All eyes were on the newest member of Air Canada’s fleet, the Airbus A220-300, at the aircraft’s official debut at Air Canada’s headquarters.
LOS ANGELES — How much does Norwegian Cruise Line value travel agents? It created an entire philosophy around them, one that helps determine every company policy and initiative.
Called ‘Partners First’, the philosophy is meant to be used as a lens, says President and CEO Andy Stuart, to study what will – and what won’t – enhance Norwegian’s partnership with agents.
Speaking exclusively with Travelweek while on the first of two preview cruises of the newly renovated Norwegian Joy, Stuart referred to agents as “critical” to the company’s success.
“They’re our primary distribution channel and educating them on the experience onboard is essential. We cancelled a revenue cruise in order to show this ship to them, so that tells you how important they are to us,” he says.
Approximately 5,000 travel agents will have taken part in the Joy’s back-to-back preview cruises, which set sail from Vancouver to Los Angeles on April 26 and marked the ship’s U.S. debut. Having been built two years ago for the Chinese market, the Norwegian Joy is now suited for North Americans following a US$50 million renovation that made it look nearly identical to its sister ship, the hugely successful Norwegian Bliss.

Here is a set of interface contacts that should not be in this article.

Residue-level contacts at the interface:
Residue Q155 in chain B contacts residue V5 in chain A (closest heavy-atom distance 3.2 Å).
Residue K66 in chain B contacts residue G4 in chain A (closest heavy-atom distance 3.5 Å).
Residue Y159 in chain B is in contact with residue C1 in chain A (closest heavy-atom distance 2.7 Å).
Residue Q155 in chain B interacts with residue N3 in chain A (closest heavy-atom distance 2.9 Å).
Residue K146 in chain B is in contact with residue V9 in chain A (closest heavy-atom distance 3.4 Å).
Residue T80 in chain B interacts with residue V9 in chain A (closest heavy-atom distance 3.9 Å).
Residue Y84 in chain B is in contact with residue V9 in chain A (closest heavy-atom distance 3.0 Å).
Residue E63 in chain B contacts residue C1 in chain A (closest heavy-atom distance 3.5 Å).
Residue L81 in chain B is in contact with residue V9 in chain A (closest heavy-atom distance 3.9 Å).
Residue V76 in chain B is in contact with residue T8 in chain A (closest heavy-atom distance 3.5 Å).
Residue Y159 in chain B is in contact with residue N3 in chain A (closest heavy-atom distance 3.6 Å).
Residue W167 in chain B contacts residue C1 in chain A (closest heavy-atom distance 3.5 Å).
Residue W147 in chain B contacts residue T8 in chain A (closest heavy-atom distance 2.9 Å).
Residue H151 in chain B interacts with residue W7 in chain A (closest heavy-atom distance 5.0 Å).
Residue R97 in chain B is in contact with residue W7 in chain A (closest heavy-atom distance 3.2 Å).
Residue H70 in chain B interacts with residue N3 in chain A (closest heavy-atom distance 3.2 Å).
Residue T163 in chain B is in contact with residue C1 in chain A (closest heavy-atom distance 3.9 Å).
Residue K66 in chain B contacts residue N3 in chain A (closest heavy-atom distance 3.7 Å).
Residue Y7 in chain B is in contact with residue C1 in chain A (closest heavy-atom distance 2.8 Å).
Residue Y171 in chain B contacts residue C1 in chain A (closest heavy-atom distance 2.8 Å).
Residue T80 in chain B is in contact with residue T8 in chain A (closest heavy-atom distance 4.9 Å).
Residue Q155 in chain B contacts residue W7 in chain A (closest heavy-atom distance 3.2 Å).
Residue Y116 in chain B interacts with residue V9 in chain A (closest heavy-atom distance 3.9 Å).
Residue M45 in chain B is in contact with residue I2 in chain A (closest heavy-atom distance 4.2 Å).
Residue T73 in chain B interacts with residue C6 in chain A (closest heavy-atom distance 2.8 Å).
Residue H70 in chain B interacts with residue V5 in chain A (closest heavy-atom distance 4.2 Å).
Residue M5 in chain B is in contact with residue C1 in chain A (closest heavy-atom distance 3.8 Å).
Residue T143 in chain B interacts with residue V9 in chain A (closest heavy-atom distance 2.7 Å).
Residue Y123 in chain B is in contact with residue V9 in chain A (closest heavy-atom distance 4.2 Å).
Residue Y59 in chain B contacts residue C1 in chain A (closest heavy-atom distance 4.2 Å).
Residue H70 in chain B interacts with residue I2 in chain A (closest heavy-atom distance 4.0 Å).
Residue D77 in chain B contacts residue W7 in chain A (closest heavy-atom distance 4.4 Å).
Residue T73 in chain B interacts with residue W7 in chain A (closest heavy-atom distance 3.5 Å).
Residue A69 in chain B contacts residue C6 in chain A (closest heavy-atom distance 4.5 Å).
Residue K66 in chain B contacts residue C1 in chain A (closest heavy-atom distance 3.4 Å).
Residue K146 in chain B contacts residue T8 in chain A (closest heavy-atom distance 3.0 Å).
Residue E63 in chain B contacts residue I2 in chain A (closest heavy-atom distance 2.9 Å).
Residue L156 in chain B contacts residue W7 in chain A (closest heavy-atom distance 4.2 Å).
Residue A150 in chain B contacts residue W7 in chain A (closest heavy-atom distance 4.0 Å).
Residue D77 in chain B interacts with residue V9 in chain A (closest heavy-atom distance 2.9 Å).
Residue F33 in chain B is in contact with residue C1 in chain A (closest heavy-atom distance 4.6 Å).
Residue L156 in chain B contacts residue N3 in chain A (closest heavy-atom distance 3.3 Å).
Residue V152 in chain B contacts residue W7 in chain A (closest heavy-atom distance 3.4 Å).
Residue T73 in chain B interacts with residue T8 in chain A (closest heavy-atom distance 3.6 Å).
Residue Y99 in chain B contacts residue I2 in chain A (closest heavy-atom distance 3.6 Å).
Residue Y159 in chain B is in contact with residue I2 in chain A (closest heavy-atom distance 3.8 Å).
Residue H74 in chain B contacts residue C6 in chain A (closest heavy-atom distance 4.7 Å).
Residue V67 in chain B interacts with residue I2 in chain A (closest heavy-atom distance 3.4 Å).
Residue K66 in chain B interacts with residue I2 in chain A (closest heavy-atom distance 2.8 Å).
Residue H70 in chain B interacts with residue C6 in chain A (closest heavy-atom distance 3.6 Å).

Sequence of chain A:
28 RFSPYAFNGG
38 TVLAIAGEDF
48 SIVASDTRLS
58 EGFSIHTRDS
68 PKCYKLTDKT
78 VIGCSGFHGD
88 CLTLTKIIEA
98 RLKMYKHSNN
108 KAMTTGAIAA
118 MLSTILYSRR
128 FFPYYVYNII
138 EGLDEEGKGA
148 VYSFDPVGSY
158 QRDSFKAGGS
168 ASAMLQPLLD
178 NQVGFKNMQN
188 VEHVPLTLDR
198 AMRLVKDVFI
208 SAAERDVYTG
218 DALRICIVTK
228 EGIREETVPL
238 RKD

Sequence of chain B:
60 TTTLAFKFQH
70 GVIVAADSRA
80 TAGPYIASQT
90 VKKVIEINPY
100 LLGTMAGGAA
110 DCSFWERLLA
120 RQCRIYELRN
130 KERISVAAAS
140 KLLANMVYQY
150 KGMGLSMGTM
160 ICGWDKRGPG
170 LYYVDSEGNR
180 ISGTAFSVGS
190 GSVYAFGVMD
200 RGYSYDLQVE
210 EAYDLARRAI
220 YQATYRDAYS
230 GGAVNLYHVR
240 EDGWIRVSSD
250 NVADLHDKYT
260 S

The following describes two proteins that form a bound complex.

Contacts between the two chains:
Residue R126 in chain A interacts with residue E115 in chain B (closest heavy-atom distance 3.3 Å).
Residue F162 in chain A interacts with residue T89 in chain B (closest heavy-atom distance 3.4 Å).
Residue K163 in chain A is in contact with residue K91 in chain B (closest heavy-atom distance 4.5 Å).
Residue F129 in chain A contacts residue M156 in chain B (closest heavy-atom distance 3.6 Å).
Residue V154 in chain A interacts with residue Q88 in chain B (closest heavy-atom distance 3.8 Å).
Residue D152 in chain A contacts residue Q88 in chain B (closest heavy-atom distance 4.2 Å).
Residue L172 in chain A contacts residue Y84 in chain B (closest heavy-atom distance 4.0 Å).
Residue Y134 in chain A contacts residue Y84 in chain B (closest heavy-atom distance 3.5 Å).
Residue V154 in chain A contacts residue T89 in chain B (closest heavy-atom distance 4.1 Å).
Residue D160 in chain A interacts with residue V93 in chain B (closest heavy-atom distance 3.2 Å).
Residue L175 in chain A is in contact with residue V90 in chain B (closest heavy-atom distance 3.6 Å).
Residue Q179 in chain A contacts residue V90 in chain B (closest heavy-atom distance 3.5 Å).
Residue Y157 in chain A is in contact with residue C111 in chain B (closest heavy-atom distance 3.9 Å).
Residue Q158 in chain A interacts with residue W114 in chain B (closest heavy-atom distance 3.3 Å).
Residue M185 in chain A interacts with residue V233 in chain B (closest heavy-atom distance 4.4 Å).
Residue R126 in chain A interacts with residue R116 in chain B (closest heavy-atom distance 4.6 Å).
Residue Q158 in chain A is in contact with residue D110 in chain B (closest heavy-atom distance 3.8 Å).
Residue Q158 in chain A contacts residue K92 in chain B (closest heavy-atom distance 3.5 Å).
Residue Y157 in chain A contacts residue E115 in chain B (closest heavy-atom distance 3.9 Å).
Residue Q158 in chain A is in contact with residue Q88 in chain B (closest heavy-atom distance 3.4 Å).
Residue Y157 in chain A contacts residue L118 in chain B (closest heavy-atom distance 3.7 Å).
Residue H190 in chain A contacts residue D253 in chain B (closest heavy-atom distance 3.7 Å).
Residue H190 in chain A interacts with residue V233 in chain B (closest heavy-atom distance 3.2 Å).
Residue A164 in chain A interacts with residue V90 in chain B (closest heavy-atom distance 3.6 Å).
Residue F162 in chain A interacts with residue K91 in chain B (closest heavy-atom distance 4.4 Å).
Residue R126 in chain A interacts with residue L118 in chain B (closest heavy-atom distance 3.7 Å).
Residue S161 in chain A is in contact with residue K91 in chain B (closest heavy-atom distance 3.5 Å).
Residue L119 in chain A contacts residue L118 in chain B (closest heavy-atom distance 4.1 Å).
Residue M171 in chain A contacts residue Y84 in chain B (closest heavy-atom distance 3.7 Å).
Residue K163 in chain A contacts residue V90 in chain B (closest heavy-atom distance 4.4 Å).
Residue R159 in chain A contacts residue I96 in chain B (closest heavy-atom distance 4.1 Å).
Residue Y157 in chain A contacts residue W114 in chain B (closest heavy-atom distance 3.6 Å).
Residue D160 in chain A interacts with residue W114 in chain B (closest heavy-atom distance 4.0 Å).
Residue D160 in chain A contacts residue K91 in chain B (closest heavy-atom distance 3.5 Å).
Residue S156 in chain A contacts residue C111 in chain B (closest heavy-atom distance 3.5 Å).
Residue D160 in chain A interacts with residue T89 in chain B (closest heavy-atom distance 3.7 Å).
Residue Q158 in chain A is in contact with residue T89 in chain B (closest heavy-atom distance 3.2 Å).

The Joy now boasts updated contemporary decor and artwork, an enhanced go kart track, several new bar and dining venues and the brand new Galaxy Pavilion, a virtual reality and gaming venue. It’s also the only ship in Norwegian’s fleet to offer a Concierge-level stateroom category featuring spacious suites with 24/7 concierge service and private dining.
“This has been a huge investment, an investment that we are 100% sure will be worthwhile,” adds Stuart.
Following its preview cruises, the Norwegian Joy will sail on its first official voyage from Seattle to Alaska on May 4. It will offer seven-day Alaska cruises with calls in Ketchikan, Juneau, Icy Strait Point, Skagway and Victoria, B.C. Starting in the fall, it will sail to the Mexican Riviera from Los Angeles, and to the Panama Canal from Los Angeles and Miami. Caribbean voyages from Miami will begin in 2020.
For more of our interview with Stuart, be on the lookout for Travelweek’s May 9 issue.